KUALA LUMPUR : The Edge Malaysia Weekly’s report at the weekend on the possible departure of 38-year-old Jalil Rasheed as the CEO of Permodalan Nasional Bhd (PNB) had triggered a lot of chatter on social media. There has been much speculation on the reasons, and debate whether those reasons are justifiable.
Datuk Abdul Kadir Jasin, who was media advisor to former Prime Minister Tun Dr Mahathir Mohamad, took to his blog to write that “the reason they cooked up is his academic qualification, which some authorities said was a matter of interpretation.”
Kadir alleges political motives behind what is happening.
Jalil had in various disclosures stated that he graduated with a Bachelor’s of Science (Honours) in Accounting and Finance from the London School of Economics and Political Science (LSE), UK. He had also stated that from 2013 till 2019, he was the CEO of South East Asia for Invesco Ltd and a member of Invesco’s Global Investment Committee and Global Management Committee. And before that, he spent 10 years in Aberdeen Asset Management, and as CEO of its Islamic Asset Management unit.
The question is are his claims true? Because his education, experiences, knowledge and track record must have been a major basis for his appointment in the first place. Such due diligence and governance are even more important for an institution like PNB.
PNB is one of the largest fund management companies in Malaysia with RM300 billion of funds under management, representing the savings of more than 14 million Malaysians. It has more than 1,500 direct employees. It is the controlling shareholder of strategic and large national corporations, like Malayan Banking, Sime Darby, UMW, SP Setia, MIDF and Malaysian Reinsurance. PNB is a key institution of this nation, formed in 1978, to fulfill the aspiration of the New Economic Policy.
These 14 million Malaysians with their savings entrusted to PNB have the right to demand that those who are responsible for managing PNB must have high integrity and be trustworthy.
Jalil, apparently, did not attend LSE in the UK. Instead. He did an external student degree program with the University of London, in association with LSE, at a college in Kuala Lumpur.
There is, of course, nothing wrong that he got his degree through an external program. Indeed, many Malaysians take that route because not everyone can afford to study overseas, and they, like Jalil, should be credited for their grit to pursue a university degree.
The issue, however, is whether there was a misrepresentation that he graduated from the LSE? Perhaps it is just a matter of interpretation, as LSE is one 17 colleges under the umbrella of the University of London. But those who studied and graduated from LSE would argue there is a fundamental difference.
Another issue is whether Jalil played those global roles in Invesco Ltd and Aberdeen Asset Management as stated in his resume? Were his past work experiences “stretched”?
A key question is this: Would Jalil be qualified to be appointed the CEO of PNB based on the facts now known?
Whatever the outcome, it is sad that the career of a young man will likely change drastically after this. But it need not have happened.
How come the “discrepancies” were not noticed till now, especially for an institution like PNB. Were there lapses in governance and due diligence. Who was responsible and why?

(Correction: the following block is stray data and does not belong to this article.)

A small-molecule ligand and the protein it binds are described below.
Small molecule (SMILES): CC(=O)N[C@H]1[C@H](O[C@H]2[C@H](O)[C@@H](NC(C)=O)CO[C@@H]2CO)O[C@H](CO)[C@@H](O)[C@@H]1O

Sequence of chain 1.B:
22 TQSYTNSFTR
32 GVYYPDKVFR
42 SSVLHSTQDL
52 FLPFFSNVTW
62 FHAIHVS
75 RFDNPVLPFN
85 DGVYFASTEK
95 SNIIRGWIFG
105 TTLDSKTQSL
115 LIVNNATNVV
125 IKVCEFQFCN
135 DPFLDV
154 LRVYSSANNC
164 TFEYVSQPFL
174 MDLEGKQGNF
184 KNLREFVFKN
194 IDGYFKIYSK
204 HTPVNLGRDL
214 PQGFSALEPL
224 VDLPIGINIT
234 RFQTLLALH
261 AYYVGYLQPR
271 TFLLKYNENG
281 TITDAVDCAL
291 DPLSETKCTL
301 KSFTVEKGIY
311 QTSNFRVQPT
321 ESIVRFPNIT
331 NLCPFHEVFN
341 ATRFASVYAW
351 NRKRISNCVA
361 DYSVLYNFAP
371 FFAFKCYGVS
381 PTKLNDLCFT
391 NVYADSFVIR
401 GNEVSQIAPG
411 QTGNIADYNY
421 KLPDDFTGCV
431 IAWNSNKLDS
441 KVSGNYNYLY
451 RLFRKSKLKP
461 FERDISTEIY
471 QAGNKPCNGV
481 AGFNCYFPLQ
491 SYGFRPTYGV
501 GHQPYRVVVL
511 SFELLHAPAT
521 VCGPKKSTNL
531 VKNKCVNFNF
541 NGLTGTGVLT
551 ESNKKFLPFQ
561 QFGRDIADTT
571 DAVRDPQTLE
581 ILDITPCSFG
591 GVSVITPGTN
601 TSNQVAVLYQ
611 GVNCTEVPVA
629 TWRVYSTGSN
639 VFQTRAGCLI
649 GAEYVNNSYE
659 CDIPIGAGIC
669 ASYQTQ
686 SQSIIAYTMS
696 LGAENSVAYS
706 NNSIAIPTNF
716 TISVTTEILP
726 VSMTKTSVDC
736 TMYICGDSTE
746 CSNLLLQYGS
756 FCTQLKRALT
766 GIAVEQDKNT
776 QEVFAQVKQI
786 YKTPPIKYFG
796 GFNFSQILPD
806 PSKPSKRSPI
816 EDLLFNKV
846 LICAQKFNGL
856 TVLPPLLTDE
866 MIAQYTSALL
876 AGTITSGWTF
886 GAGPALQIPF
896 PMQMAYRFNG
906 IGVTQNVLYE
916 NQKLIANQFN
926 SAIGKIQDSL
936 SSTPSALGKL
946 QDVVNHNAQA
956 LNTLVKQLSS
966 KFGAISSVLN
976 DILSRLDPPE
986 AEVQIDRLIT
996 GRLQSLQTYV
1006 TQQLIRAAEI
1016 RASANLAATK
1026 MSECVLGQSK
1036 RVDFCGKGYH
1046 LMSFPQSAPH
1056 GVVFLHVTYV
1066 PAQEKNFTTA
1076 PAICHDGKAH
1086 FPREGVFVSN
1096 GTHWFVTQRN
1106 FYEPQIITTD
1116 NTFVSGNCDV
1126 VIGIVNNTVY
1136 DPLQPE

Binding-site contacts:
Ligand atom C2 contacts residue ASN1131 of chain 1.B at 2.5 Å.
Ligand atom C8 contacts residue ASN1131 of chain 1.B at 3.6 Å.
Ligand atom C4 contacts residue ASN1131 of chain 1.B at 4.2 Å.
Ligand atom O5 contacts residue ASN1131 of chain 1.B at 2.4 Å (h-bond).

We must address this if we do not want this to happen again.
Last September Mahathir, responding to a media question, said he was unaware of the appointment of Jalil as CEO of PNB, even though he was the Chairman of Yayasan Pelaburan Bumiputra (YPB), which is effectively the controlling entity of PNB.
When the chairperson of PNB, Tan Sri Zeti Aziz, was asked about this, she said Mahathir did not know the timing of the announcement and he did not want to preempt it. Possible, but not necessarily reconcilable explanations.
Zeti denied that she decided on the appointment of Jalil without any consultation. She explained that PNB is regulated by the Securities Commission and adopts a strict, rigorous and robust governance process. “We have a nomination and remuneration committee of the board. And then (it was) presented to the board and to YPB.”
That being the case, how did the lapses in due diligence happen?
Were there other factors and forces at work that led to the surprise departure of then PNB CEO Datuk Abdul Rahman Ahmad and the appointment of the young and relatively unknown Jalil?
Recall that after GE14, a number of top executives at GLCs were unceremoniously removed for undisclosed reasons. PNB chairman Tan Sri Abdul Wahid Omar, Khazanah Nasional managing director Tan Sri Azman Mokhtar, CIMB Holdings chairman Datuk Seri Nazir Razak were among them.
Eventually, Permodalan Nasional Bhd’s (PNB) board of directors announced on Monday June 15, it has accepted the resignation of its president and group chief executive officer (CEO) Jalil Rasheed.
“The board of directors and leadership team of PNB conveyed their appreciation to Jalil for his leadership and contributions during his tenure with PNB. PNB wishes Jalil every success in his future endeavours,” PNB said in a three-paragraph statement.
“The board has also approved the appointment of the successor and the announcement will be made upon receipt of the requisite regulatory approvals,” the asset management group revealed.
Jalil’s exit as PNB’s CEO was reported on the latest edition of The Edge Weekly on Saturday (June 13). His exit makes him the CEO with the shortest stint at the RM280 billion fund, having been appointed to the role just eight months ago in October 2019.
While PNB did not dwell on Jalil’s successor, theedgemarkets.com reported yesterday that Khazanah Nasional Bhd deputy managing director Ahmad Zulqarnain Onn is a front runner for the post.
Was all this also the work of the same hidden hands behind Jalil’s appointment as PNB CEO that has now led to this messy state of affairs?